But Wiggins falls outside the curve on all of them. He's one of the few who continued to ride insane speeds while the rest slow down. He's one of the ones immune from fatigue. He's still practicing old school omerta. He's still praising the dopers while others speak out. He's the one that underwent an exclusively epo era transformation.
Well that's why it's a curve, not everyone is the same, but I'm taking your word for it as I don't know the data. But Immune to fatigue was proved pretty wrong in the Giro last year, unless we are to believe that for some reason Sky decided to stop doping him even though many believe they have a free pass. If they did I can guarantee they would want Wiggins to win over Froome, he's a much bigger name.

As for Omerta, I didn't say he was nice or honest, but why would he speak out? Everyone who does gets accused of either covering up for their own doping, lying or in some extreme cases, racism. Wiggins loves the limelight, why would he jeopardise his position in the British public's view (who really could not give a crap about doping in cycling as a whole) just to get constantly accused of something? Better to be nice when asked and just leave it at that, the result is probably the same whichever way it works out.


The very reasons that tell us the sport may be cleaner, uncover Wiggins as a total 1990's -2000's era cycling prototype.
No, it doesn't. It is perfectly possible to view what Wiggins did as someone getting favourable conditions to their type of racing and working for it.

As an aside, I know someone who has played rugby union for England. If you had asked him at the start of his career if he would play for England he would have said no. He was struggling to find his best position and disagreed with his coaches on it. He's now a very success player who has only dropped down the pecking order due to injury, I'm sure he'll be back. Point is, he would have been wrong as well, as I'm sure many people are early in their careers.
 
Sep 29, 2012
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King Boonen said:
Nope, I think what Wiggins achieved is possible, in fact is the most likely of recent winners. He has the pedigree to be a GT rider, that is clear from his track performances, he worked very hard
Despite racing a 4km prologue (the exact same distance his "pedigree" was developed on) and getting his a55 handed to him?

Good grief.
 
Dec 11, 2013
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the sceptic said:
Bassons 1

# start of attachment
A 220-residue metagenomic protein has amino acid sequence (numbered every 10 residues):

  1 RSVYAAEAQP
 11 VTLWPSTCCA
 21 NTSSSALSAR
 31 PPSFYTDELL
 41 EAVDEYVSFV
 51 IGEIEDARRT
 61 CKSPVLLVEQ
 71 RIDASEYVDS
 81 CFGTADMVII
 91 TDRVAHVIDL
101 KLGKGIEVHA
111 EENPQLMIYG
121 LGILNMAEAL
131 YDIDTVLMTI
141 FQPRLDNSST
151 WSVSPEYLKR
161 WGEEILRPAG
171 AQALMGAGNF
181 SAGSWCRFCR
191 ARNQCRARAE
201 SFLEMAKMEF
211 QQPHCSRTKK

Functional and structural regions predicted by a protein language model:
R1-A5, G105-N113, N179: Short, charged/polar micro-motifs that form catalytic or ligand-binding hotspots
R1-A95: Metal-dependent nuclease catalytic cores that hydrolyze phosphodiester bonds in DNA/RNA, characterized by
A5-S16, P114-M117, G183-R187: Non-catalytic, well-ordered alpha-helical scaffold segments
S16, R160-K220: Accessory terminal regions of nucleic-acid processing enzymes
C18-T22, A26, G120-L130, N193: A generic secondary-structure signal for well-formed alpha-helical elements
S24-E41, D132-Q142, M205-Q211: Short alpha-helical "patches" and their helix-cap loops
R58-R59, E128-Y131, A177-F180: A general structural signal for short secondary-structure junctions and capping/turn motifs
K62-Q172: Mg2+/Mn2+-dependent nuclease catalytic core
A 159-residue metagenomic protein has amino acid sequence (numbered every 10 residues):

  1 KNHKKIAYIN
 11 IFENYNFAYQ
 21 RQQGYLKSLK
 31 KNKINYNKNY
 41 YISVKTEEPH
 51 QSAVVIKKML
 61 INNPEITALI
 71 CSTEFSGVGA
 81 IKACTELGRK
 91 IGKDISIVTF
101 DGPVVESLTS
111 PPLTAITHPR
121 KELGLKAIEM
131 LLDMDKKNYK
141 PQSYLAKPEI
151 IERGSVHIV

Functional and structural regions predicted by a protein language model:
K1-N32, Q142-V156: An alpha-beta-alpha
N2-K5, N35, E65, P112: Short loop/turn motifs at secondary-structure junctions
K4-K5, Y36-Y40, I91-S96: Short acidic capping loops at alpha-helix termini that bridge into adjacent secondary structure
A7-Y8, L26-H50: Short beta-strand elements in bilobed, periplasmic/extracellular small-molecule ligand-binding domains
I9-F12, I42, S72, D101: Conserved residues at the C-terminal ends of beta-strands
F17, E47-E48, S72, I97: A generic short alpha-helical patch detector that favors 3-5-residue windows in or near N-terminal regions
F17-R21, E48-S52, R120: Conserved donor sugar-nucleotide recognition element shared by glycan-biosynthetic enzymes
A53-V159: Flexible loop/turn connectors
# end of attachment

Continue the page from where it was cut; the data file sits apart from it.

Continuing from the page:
Riis 9
Wiggins 9.9
Dawg 10

How can Wiggins & Froome be more suspect than someone who has confessed?

Riis by definition must be a 10

Wiggins/ Froome can't rate any higher than 9.9999999999999999999999etc
 
Apr 23, 2013
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the sceptic said:
Bassons 1
Riis 9
Wiggins 9.9
Dawg 10


Even for a hyperbole it's a bit silly to put Wiggins and Froome above Riis, isn't it? :rolleyes: Although it depends, are we looking at Riis with the knowledge of 1996, 1998, 2004, 2007? Since 2007 he is of the charts, in 2004 he would have been a 10, given the facts that the stories about him were widely known at the time and it was clear that EPO was used en masse in the 90s. Before that, well it depends on what you knew, but I'm sure not many people would have given him a 10 in 1996. Not compared to the amount of Froome sceptics these days anyway.

It is nice though to quantify things. :D I would give Froome 8, and Wiggins 7. 2014 Contador gets an 8 too, losing some points compared to 2011 for being not so strong last year and my general naivete about rider's intentions after a suspension. But no performance of Froome wil get him a 9 (let alone a 10). I don't think it adds much to Froome's case that he is already doing 6,7 w/kg and so on. We already know what he is capable of.
 
So Contador is an 8 but was even higher in 2011. How come Froome is only an 8 too then? Surely if Contador was at least a 9 in 2011 Froome is at least a 9 now too? Or do you consider pre-2012 Contador more suspicious than post-2011 Froome?
 
tweak37 said:
Even for a hyperbole it's a bit silly to put Wiggins and Froome above Riis, isn't it? :rolleyes: Although it depends, are we looking at Riis with the knowledge of 1996, 1998, 2004, 2007? Since 2007 he is of the charts, in 2004 he would have been a 10, given the facts that the stories about him were widely known at the time and it was clear that EPO was used en masse in the 90s. Before that, well it depends on what you knew, but I'm sure not many people would have given him a 10 in 1996. Not compared to the amount of Froome sceptics these days anyway.

It is nice though to quantify things. :D I would give Froome 8, and Wiggins 7. 2014 Contador gets an 8 too, losing some points compared to 2011 for being not so strong last year and my general naivete about rider's intentions after a suspension. But no performance of Froome wil get him a 9 (let alone a 10). I don't think it adds much to Froome's case that he is already doing 6,7 w/kg and so on. We already know what he is capable of.
Check post #24256.

10 years from 1996 = 2006 = before he confessed.
 
Jul 21, 2012
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TailWindHome said:
How can Wiggins & Froome be more suspect than someone who has confessed?

Riis by definition must be a 10

Wiggins/ Froome can't rate any higher than 9.9999999999999999999999etc
false confession maybe?

but seriously, the question was who is the most suspicious and Riis is not as extreme as Froome and Wiggins.